From pre-European contact to the present day, people living in what is now the United States have constantly manipulated their environment. The use of natural resources - animals, plants, minerals, water, and land - has produced both prosperity and destruction, reshaping the land and human responses to it. The Environment in American History is a clear and comprehensive account that vividly shows students how the environment played a defining role in the development of American society.
Organized in thirteen chronological chapters, and extensively illustrated, the book covers themes including:
- Native peoples' manipulation of the environment across various regions
- The role of Old World livestock and diseases in European conquests
- Plantation agriculture and slavery
- Westward expansion and the exploitation of natural resources
- Environmental influences on the Civil War and World War II
- The emergence and development of environmental activism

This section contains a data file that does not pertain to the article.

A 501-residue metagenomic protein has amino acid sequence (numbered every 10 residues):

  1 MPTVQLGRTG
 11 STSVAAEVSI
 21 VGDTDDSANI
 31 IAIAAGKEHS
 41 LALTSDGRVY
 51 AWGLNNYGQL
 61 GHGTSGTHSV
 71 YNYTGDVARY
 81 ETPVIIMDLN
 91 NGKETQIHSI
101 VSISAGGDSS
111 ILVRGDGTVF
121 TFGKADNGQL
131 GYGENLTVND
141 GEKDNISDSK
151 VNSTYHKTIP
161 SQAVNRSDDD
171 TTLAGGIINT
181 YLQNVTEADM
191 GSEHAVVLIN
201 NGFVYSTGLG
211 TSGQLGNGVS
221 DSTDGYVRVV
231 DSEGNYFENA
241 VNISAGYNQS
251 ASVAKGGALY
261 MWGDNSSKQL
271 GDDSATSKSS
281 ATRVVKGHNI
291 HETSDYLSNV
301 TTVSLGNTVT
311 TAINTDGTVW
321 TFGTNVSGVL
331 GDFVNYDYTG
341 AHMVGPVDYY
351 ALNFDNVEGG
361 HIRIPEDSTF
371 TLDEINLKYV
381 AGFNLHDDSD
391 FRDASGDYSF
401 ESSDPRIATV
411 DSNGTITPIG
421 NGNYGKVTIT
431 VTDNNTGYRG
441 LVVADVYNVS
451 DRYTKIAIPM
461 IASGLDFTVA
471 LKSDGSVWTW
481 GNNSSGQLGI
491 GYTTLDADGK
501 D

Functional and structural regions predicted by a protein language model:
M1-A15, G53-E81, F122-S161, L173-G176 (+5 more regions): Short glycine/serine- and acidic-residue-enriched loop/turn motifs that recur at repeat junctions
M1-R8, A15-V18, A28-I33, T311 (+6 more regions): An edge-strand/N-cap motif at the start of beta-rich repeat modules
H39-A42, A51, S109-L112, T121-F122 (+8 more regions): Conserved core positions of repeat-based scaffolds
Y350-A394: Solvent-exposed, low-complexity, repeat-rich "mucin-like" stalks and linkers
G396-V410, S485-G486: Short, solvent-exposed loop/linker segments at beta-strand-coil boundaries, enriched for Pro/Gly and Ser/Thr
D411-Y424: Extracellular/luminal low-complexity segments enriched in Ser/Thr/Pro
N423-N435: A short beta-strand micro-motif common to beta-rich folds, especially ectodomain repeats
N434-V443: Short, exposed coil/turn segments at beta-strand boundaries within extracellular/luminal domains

- Industrialization, and the growth of cities and suburbs
- Ecological restoration and climate change
Each chapter includes a selection of primary documents, and the book is supported by a robust companion website that provides further resources for students and instructors. Drawing on current scholarship, Jeff Crane has created a vibrant and engaging survey that is a key resource for all students of American environmental history.
To view this DRM protected ebook on your desktop or laptop you will need to have Adobe Digital Editions installed. It is a free software. We also strongly recommend that you sign up for an AdobeID at the Adobe website. For more details please see FAQ 1&2. To view this ebook on an iPhone, iPad or Android mobile device you will need the Adobe Digital Editions app, or BlueFire Reader or Txtr app. These are free, too. For more details see this article.
|Size: ||14.5 MB|
|Date published: || 2014|
|ISBN: ||9781317813286 (DRM-EPUB)|
|Read Aloud: ||not allowed|